1. “He isn’t engaged with foreign policy”. Well, Simon, he seems pretty engaged with Afghanistan by shifting US policy from a counter-terrorist strategy to a counter-insurgency one, it strikes me, and his administration is trying out a bit of a détente with Moscow. Now, granted, I don’t believe the COIN approach to Afghanistan will work – neither will the CT strategy for that matter – and the détente with Moscow will fail, but he is engaged and a better and more mature column would have been to analyze Obama foreign policy, its strengths and weaknesses, the chances for success, the internal and external challenges the administration faces in forming and executing policy and whether the policy is right rather than claiming that the President is “not engaged with foreign policy.”
  2. “He isn’t engaged with the economy”. Simon undermines this claim himself by noting the massive stimulus package the President forced through in his first year in office, his push for an extension on unemployment benefits and his wanting to raise taxes on those earning more than $250,000 a year. Again, I don’t agree with raising taxes. What is even more shocking, though, is Simon’s complete ignoring of the truly radical financial reform legislation that has been passed. Wasn’t that worth a mention? Or was our commentator unaware it had been passed or how significant it is?
  3. “He has seen his health care bill into law, but America awaits news of how it will be implemented.” Well, Simon, old boy, it was a huge accomplishment, whether you like it or not, to get major reform through on health care – it was something other Presidents would have liked to do, notably the last Democratic White House incumbent, but failed to do. And one of the reasons Americans are waiting news about implementation is that many of its major provisions don’t start immediately and come into effect over time. By the way, the delay in implementation has much to do with the lobbying by the insurance companies and brinkmanship by the Republicans.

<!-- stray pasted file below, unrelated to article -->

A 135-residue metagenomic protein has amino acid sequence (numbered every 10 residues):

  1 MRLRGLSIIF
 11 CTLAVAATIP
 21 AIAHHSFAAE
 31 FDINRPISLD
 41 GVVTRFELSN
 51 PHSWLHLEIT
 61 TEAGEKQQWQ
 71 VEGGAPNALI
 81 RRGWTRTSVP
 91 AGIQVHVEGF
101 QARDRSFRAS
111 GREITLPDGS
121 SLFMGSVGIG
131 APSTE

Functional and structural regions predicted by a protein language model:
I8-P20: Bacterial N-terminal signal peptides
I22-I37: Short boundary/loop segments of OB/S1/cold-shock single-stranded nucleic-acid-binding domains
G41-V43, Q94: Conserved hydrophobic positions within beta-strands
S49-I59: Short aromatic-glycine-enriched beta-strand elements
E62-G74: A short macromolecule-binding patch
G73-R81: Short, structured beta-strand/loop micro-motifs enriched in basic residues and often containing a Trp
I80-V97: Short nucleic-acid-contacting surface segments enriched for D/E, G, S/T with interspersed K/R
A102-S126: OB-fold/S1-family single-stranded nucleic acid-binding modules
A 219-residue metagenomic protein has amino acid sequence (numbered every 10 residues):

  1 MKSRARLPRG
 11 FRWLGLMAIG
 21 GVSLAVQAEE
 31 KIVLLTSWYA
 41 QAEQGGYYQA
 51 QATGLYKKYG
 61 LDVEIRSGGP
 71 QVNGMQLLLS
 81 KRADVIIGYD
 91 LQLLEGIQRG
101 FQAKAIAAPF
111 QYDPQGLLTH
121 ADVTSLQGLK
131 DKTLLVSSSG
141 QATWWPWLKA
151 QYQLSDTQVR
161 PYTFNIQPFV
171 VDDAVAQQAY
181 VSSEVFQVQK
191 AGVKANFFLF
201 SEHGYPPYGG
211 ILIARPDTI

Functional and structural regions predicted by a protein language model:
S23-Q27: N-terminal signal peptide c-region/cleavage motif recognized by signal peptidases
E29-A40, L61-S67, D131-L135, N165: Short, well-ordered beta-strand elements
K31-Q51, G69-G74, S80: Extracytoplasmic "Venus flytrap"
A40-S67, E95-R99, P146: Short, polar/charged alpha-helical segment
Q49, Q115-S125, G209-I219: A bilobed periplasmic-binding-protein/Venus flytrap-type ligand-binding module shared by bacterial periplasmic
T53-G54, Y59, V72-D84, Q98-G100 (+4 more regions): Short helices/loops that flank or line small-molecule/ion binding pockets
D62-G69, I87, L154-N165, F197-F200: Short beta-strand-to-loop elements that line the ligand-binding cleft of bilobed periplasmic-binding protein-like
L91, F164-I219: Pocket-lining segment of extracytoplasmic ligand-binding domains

4. “He is under attack for a casual approach to illegal immigration.” There is nothing casual about the Obama Justice Department’s challenge to the new Arizona anti-immigrant law. And, overall, “casual” isn’t the word best applied to what Obama is not doing on the immigration front. He is not fighting for reform – the same reform that his GOP predecessor in the White House wanted to introduce but also decided that cowardice was better part of valour. Although that might be more preferable than Senator John McCain’s betrayal of immigration reform.

Among other silly points Simon makes in this column is the author’s belief that former House Speaker Newt Gingrich is the “serious Republican” who could beat Obama. “He is the sort of opponent Mr. Obama should fear, because he is experienced, an intellectual, and has widespread name recognition,” says Simon, who scolds silly “Democrats (including Howard Dean, the party chairman),” who are urging Gingrich to stand in 2012. According to Simon, they are only doing so “to ensure that the Republicans make some policies that the Democrats can attack.”

In fact, Dean and other Democrats are doing so because if Gingrich were the GOP candidate they could rest easy in their beds – oh, yes, the Tea Party members would turn out in droves to back the hero of the “Contract with America” – but the Democrats would not only see their own base energised by the presence of Gingrich on the ticket but they would see independents and the centre swing back to them, too.